With the rise of modernity, law faces an irreducible contradiction. It must stem the State’s available strength, while at the same time use this strength to make its decisions binding. The author, starting from this paradox, analyses the legal, philosophical and literary discourses of modernity to find the right tools to properly differentiate law and “vis”, overcoming two philosophical and juridical traditions: the one depicting law as a Leviathan, and the one wanting to make it immune to all forms of violence. In particular, through an unedited reading of Kafka and Melville’s narratives, she demonstrates how the modern legal systems, rather than just being instruments of control, are dreams and fantasies of non-violence.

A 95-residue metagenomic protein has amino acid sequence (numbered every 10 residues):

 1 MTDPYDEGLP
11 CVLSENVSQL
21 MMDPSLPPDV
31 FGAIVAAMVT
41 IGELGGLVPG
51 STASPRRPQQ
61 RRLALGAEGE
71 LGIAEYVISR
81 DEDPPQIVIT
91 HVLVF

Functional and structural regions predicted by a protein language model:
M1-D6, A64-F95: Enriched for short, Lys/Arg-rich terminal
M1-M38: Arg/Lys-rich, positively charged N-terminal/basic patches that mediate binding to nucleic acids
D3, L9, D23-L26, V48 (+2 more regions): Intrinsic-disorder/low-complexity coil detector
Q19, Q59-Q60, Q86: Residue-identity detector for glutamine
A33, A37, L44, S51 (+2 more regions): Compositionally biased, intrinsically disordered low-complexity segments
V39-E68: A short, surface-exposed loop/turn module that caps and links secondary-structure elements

in the Catalogue